Paul Curran, who is one of our media training team, was a reporter for the BBC for over 20 years. He has experienced at first hand how the internet has revolutionised the way the media operates. Here he talks about the impact of Google on his working life, and how PR departments – and those doing interviews with journalists – need to react.
When I started reporting on BBC TV in the early 90s research was hard work.
You needed to get on the phone and actually talk to people or if you were lucky you could dig up a few newspaper articles from a database. It took time and you had to be organised.
Of course time is a luxury in the fast paced world of news so more often than not you’re sent out on a job with a few scant details scribbled on your pad, with the news desk promising to ring with more when you were on your way.
But then Google (and other search engines) changed it all.
Nowadays I could find out stacks of information about any company or organisation in minutes simply using a mobile phone.
So what, you may be thinking?
Well, back in the day you stood a good chance of a journalist rocking up at your door (or press conference) armed only with their instincts and the fall back pack of questions – the 5Ws (Who, What, Where, When and Why). So if you were briefed by your PR to answer them you were pretty much in control.
No such luck these days because any reporter worth their salt will know loads about you and your company/organisation from a simple search of the internet.
They’ll know what your customers/competitors/detractors think and will be only to happy to ask the questions those people want answered.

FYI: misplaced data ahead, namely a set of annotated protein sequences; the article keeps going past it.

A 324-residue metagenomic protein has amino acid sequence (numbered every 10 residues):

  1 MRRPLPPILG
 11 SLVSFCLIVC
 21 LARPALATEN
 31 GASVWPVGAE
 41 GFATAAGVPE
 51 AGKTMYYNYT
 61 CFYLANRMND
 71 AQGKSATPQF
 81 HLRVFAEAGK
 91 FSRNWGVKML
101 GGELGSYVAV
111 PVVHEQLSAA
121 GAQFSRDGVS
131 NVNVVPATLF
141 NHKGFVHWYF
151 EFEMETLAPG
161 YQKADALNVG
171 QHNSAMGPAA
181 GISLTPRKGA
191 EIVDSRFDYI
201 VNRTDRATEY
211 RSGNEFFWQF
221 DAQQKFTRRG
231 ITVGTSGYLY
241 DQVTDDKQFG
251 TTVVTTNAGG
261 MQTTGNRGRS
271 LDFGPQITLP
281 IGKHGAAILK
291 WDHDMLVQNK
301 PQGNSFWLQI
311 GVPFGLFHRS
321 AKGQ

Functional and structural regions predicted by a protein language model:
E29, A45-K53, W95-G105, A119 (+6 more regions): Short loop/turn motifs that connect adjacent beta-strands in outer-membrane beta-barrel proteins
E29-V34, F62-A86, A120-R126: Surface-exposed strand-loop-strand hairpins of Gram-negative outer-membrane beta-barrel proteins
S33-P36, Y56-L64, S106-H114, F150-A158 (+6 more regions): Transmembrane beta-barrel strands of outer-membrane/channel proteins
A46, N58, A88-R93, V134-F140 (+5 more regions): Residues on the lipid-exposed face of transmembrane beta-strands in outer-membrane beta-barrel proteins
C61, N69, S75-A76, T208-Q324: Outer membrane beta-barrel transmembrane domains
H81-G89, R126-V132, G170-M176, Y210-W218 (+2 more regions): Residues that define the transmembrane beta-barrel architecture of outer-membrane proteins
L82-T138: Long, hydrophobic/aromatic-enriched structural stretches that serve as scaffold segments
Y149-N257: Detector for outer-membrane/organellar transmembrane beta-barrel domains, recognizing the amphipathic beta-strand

More worryingly they’ll probably have a few “facts” wrong but will be convinced they are right because they read them on Wikipedia!
So if you find yourself in this situation, your PR department or agency needs to do its own research. Do what the journalists do.
Search online – see what articles your organisation/company crops up in. What are you opponents saying about you? Are there mistakes/misconceptions out there? Basically stress test your set up.
It’s a cliche but if you fail to prepare you should prepare to fail. Preparation is one of the key lessons we teach in our training courses for getting the best out of media opportunities.
I can’t tell you the number of times I was complimented for my knowledge of a particular subject. Little did they know that I, like most journalists, was just good at ingesting a lot of information quickly and working out the pressure points.
It’s not too difficult to appear clever. That worked in reverse too -I was always amazed when a senior executive failed to have an answer for a tricky question that they would have expected if they’d thought about it and Googled it!
If you would like more information about how to prepare for media interviews, then contact us on 020 8332 6200 or firstname.lastname@example.org.